in Chaucer in context
S. H. Rigby

Many of the present generation of Chaucer critics have been trained either as 'Robertsonians' or as 'Donaldsonians'. For Robertson, even those medieval poems which do not explicitly address religious issues were frequently intended to promote the Augustinian doctrine of charity beneath a pleasing surface; for Donaldson, there are 'no such poems in Middle English'. This chapter sets out the basics of the Augustinian doctrine of charity and of medieval allegorical theory and examines 'patristic' interpretations of Chaucer's work, particularly of the 'Nun's Priest Tale'. It looks at the humanist alternative to the patristic method and concludes with an assessment of the strengths and weaknesses of the patristic approach. The chapter argues that the 'Nun's Priest's Tale' can be seen as a satire of rhetorically inflated and over-serious accounts of the human condition.

in Chaucer in context
S. H. Rigby

This chapter outlines some of the major medieval discourses about sexual difference which inform Chaucer's depiction of women in the Canterbury Tales, in particular, the tendency of medieval writers to polarise their views of women, condemning them to the pit or elevating them to the pedestal. It asks whether any of these views can be equated with Chaucer's own position by examining the Wife of Bath's rejection of the pedestal. It explores the alternative to both the pit and the pedestal offered in the 'Tale of Melibee' and the 'Parson's Tale'. It is possible and legitimate for modern critics to argue that Chaucer intended peple to interpret the Wife as a corroboration of misogynist attitudes. It would be wrong to portray medieval views of women as universally or straight forwardly misogynist or to see the idealisation of women as the only medieval alternative to such misogyny.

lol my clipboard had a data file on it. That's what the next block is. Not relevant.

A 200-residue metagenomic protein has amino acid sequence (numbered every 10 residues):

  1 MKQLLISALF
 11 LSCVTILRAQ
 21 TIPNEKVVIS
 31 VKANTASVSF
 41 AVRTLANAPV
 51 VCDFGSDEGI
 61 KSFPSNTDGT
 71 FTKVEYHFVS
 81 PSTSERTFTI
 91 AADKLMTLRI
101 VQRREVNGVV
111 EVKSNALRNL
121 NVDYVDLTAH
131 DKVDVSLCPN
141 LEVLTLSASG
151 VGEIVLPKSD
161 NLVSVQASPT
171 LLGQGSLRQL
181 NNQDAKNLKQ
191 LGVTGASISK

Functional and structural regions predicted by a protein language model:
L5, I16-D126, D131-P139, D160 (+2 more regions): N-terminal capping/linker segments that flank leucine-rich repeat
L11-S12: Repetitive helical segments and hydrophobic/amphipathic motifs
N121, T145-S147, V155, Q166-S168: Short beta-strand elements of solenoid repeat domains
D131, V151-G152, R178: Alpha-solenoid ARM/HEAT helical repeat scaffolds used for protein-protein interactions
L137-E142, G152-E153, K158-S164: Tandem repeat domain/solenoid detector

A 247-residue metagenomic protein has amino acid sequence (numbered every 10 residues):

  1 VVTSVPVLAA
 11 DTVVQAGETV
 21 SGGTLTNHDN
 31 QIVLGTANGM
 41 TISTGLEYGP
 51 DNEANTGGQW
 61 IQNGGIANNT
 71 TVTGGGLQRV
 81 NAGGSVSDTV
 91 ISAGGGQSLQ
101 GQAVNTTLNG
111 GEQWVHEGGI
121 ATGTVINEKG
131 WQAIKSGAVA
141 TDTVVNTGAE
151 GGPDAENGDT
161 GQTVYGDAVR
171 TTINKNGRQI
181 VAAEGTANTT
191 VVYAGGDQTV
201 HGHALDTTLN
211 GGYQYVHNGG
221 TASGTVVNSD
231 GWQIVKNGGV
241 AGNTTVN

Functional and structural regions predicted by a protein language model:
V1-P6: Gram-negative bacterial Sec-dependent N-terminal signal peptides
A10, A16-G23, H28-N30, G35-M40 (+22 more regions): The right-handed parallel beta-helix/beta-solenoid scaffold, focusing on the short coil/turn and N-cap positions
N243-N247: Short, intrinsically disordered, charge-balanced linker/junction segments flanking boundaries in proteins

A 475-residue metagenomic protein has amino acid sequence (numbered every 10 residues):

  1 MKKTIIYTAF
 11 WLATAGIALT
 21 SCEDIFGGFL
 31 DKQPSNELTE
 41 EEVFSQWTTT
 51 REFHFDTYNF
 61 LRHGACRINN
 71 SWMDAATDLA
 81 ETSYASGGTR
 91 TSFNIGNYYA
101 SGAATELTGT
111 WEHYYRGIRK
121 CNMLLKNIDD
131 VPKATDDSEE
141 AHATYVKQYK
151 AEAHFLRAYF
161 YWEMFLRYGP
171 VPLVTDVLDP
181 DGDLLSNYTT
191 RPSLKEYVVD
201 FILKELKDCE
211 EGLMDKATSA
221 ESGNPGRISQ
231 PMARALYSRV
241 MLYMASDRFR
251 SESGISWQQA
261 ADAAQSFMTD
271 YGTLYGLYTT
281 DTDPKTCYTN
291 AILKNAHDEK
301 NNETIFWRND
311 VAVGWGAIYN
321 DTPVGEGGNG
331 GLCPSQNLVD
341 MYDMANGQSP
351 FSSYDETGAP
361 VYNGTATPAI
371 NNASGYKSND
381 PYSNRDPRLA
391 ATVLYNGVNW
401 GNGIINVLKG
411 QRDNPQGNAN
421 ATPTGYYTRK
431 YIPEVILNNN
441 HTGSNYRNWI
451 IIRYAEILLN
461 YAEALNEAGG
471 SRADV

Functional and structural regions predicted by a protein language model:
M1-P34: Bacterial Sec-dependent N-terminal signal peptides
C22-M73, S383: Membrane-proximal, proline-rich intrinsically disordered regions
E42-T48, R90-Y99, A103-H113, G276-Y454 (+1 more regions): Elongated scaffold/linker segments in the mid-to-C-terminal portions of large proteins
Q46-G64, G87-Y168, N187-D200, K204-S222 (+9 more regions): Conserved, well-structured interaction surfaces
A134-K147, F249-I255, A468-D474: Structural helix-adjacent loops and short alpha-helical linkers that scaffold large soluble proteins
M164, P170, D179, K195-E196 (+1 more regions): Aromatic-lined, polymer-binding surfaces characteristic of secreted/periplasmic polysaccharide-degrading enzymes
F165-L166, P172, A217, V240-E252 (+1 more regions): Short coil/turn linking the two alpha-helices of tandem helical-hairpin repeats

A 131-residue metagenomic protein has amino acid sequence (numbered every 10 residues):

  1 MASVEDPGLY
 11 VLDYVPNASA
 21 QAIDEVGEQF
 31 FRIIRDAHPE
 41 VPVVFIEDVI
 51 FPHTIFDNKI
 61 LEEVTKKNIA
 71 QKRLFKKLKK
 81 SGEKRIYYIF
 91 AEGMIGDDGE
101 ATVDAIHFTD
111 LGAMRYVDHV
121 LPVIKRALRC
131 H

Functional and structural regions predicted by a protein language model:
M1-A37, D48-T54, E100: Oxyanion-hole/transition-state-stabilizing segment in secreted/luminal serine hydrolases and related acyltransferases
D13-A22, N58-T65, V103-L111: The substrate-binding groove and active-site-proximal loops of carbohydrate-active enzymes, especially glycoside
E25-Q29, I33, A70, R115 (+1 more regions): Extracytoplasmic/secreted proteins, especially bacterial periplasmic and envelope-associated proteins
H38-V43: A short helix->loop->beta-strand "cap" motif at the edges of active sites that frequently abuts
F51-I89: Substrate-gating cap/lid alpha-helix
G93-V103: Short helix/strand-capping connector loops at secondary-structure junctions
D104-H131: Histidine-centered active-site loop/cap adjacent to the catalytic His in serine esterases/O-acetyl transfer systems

in Chaucer in context
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Chaucer: validity in interpretation
S. H. Rigby

It would seem that on virtually every aspect of Geoffrey Chaucer's work, his readers are currently assailed by a host of mutually exclusive interpretations and critical approaches. On the one hand, Chaucer is an Augustinian allegorist; on the other, he is sceptical about exegesis as a mode of interpretation and satirises the excesses of moral allegorising. On the one hand, he is a misogynist; on the other, he a defender of women. This book emphasises the ways in which seeing Chaucer in the context of the political issues, social values, generic conventions and literary theory of his own day can help us to understand the meaning of his work. It concludes that what a contextual approach to Chaucer's work reveals, above all else, is that literary texts are nowhere more historical in their nature than when they seek to pass themselves off as timeless and dehistoricised.

in Chaucer in context